The MGSE is “working toward a fairer and balanced approach”
Dean Jim Watterston tells staff that adoption of a consultant report on teaching workloads will benefit 78 per cent of staff, with the remainder “not impacted.”
“The new model for 2020 will see an overall reduction in teaching allocations. The school will need to make an increased investment in staffing in order to address the subsequent gap. This will be factored into the budget for 2020,” Dr Watterston says.
Back in 2017, before he started, the GSE ended a bunch of fixed term academic positions and created new continuing ones, with a doctorate an “essential criteria for” teaching-research and teaching specialist roles (CMM September 7 and 8).
This did not work out to the satisfaction of all, as the Wells Advisory review of the MGSE teaching workload reported in July, “MGSE has undergone significant change in recent years. There is a perception that reductions to the staffing profile in 2017, coupled with the departure of senior academics, resulted in increased teaching workloads which in turn impacted research performance.”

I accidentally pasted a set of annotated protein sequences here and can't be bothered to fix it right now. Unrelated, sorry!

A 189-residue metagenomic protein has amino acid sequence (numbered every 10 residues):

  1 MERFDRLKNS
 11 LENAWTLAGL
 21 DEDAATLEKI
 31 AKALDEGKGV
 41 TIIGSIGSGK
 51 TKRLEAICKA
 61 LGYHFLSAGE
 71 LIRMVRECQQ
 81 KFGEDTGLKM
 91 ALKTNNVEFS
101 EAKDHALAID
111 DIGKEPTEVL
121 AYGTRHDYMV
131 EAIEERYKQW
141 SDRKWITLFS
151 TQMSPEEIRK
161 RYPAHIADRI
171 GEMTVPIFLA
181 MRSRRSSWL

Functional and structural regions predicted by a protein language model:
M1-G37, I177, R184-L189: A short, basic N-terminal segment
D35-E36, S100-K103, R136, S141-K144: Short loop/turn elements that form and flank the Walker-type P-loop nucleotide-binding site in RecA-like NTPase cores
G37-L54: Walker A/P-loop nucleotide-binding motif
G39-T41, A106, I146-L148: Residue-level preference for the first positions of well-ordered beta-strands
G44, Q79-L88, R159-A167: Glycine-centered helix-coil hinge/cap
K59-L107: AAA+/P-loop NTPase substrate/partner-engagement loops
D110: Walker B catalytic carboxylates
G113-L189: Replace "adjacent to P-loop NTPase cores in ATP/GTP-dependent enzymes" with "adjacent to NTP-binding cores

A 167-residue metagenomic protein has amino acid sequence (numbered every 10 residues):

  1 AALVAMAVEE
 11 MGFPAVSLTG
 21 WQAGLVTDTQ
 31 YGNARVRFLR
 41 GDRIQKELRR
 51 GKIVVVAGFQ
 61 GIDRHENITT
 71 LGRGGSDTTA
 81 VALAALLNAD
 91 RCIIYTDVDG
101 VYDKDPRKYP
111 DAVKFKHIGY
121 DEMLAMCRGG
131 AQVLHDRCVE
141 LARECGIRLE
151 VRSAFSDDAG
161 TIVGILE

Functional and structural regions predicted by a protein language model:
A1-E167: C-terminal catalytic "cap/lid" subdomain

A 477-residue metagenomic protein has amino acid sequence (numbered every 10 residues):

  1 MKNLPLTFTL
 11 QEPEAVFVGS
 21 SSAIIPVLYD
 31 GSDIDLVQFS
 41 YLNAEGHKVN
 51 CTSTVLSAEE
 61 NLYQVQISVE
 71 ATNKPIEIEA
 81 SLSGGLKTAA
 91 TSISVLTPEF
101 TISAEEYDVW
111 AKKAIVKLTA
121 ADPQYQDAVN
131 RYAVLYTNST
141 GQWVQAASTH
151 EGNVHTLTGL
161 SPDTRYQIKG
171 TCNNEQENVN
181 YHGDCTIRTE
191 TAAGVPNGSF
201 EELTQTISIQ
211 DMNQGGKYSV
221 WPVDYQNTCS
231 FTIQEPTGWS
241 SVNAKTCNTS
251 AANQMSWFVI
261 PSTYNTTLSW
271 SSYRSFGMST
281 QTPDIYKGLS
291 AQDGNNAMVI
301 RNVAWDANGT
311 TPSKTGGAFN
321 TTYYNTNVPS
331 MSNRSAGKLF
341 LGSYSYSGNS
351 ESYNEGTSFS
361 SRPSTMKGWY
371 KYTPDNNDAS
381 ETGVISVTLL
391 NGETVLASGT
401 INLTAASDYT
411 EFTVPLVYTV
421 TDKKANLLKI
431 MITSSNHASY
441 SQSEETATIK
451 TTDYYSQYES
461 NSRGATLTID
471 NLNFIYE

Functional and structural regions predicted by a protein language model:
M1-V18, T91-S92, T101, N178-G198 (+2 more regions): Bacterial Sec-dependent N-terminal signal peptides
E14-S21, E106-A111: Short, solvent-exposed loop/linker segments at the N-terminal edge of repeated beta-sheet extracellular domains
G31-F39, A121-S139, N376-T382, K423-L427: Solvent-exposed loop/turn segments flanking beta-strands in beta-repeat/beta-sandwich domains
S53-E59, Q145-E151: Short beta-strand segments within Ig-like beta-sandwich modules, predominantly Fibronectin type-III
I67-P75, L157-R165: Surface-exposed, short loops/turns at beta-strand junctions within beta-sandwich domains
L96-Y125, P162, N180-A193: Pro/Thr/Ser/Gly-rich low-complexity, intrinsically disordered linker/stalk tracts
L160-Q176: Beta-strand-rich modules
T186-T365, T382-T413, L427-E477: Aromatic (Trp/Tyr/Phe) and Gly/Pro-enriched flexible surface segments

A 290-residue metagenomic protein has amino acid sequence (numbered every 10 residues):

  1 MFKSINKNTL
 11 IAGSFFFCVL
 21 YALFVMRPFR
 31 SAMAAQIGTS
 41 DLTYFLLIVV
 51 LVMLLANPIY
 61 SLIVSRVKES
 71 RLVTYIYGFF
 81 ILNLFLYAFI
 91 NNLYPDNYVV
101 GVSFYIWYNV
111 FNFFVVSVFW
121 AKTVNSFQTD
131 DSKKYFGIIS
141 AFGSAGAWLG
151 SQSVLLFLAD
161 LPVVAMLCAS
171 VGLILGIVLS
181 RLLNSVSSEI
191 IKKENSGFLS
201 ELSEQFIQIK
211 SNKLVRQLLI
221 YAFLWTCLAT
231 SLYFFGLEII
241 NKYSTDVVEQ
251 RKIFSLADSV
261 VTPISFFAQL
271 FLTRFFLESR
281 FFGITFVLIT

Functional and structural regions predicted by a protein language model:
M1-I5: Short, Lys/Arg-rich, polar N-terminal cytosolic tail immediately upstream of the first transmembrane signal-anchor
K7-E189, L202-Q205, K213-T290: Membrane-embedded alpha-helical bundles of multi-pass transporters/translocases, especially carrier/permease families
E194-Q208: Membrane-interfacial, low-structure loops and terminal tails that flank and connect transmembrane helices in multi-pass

According to Wells Advisory, the perception of higher workload could be due to a decrease in teaching-specialist staff from 58 in 2016 to 31 in 2018, this meant a redistribution of teaching hours among research and teaching staff.
Which should explain a decline in research output – but doesn’t entirely. The Wells’ review found research income dropped from $12.m in 2016 to $9.8m in 2018 and Web of Science listed publications declined from 326 to 242 between 2014-16 and 2017. “The data suggest that the research underperformance may not be solely attributable to increases in teaching load as there appears to be a downward trend preceding the increase.”
Then again it may have been due to who left – while there were seven more Level D academics there were three fewer Level Es. “
“Anecdotally, staff have stated that the loss of senior researchers has had a direct and significant impact on research income and publications.”